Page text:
Frequently Asked Questions
Do you have a question about policing or the law? You may be able to find the answer here.
Through our frequently asked questions section we aim to help you find the answers you need without having to call us to ask for information. We've provided answers to questions on a range of topics which are regularly asked of police forces up and down the country.
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Below are examples of when you will need planning permission. If you have any doubts contact your local authority planning department for advice. Please be aware that if you build something that requires planning permission and you have not obtained it, you may be required to take it down.
The following are common examples of when you will need to apply for planning permission:
- You want to make additions or extensions to a flat or maisonette (including those converted from houses). You do not need planning permission to carry out internal alterations or work which does not affect the external appearance of the building.
- You want to divide off part of your house for use as a separate home (for example, a self-contained flat or bed-sit) or use a building or caravan in your garden as a separate residence for someone else. (But You do not need planning permission to let one or two of your rooms to lodgers).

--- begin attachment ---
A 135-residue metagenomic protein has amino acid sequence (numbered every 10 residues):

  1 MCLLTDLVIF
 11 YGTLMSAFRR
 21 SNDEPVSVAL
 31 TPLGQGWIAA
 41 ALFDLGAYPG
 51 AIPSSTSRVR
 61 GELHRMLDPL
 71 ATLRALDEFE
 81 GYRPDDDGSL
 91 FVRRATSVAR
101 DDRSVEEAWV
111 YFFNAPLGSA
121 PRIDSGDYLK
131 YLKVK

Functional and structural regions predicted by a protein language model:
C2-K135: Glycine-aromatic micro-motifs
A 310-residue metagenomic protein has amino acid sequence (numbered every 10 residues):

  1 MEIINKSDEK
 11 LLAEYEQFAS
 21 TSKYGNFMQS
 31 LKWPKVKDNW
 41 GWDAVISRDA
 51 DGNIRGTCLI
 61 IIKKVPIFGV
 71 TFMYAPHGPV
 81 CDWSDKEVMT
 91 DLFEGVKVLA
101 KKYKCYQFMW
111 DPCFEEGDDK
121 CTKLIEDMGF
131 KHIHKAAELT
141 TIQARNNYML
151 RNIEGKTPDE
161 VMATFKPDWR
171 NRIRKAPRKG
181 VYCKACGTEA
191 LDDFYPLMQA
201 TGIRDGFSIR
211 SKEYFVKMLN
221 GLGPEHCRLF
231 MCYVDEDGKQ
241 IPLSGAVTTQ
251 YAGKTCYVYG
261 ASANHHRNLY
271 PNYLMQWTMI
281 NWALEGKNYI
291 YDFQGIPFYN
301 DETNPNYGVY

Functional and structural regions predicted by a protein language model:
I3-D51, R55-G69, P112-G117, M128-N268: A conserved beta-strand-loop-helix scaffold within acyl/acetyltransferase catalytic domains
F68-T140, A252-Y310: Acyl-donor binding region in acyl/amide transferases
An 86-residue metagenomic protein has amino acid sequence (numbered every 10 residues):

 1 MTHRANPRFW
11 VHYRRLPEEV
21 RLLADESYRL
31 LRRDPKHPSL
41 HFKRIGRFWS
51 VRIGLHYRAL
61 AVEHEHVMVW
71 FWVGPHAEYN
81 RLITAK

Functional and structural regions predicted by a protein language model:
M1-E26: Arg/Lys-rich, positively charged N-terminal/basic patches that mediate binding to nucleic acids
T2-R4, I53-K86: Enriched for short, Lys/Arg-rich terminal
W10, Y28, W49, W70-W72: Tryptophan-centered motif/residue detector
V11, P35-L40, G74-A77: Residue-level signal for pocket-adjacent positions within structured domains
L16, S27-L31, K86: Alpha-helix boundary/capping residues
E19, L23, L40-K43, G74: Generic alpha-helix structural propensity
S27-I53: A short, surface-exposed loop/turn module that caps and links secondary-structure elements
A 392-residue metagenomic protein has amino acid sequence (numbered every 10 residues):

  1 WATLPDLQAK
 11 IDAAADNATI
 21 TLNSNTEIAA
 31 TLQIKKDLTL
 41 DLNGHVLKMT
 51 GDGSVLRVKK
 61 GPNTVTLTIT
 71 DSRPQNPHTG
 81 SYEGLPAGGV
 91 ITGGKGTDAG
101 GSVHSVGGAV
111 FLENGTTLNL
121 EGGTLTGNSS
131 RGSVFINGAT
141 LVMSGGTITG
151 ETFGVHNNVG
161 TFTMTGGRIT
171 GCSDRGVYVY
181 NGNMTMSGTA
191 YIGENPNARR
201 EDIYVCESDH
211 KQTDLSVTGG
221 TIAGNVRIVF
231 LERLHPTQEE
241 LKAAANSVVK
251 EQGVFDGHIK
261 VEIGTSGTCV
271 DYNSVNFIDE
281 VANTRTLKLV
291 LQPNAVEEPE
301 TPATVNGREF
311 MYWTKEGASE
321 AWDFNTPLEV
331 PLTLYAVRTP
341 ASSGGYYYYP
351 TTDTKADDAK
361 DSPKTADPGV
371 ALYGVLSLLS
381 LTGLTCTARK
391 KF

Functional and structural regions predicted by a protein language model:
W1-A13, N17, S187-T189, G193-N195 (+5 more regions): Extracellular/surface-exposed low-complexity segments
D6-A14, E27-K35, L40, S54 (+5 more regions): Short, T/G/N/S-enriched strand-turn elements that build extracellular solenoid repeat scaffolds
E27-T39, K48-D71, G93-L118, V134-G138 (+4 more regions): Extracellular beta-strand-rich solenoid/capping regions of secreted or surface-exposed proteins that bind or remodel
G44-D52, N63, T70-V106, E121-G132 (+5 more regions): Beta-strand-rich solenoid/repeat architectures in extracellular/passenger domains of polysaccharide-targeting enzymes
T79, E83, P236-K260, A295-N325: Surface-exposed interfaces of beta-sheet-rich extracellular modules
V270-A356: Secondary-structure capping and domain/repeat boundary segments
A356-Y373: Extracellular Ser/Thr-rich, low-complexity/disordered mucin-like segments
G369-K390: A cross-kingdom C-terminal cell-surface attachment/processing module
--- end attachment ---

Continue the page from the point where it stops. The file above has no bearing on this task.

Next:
- You want to build a separate house in your garden.
- You want to divide off part of your home for business or commercial use (for example, a workshop) or you want to build a parking place for a commercial vehicle.
- You want to build something which goes against the terms of the original planning permission for your house - for example, a planning condition may have been imposed to stop you putting up a fence in the front garden because the house is on an "open plan" estate. Your council has a record of all planning permissions in its area.
- The work you want to do might obstruct the view of road users.
- The work would involve a new or wider access to a trunk or classified road.
The above has been reproduced from the website of the Department of Communities and Local Government and further details can be found on the website, see related information. The material is subject to Crown copyright.
See the website in related information to find your local authority.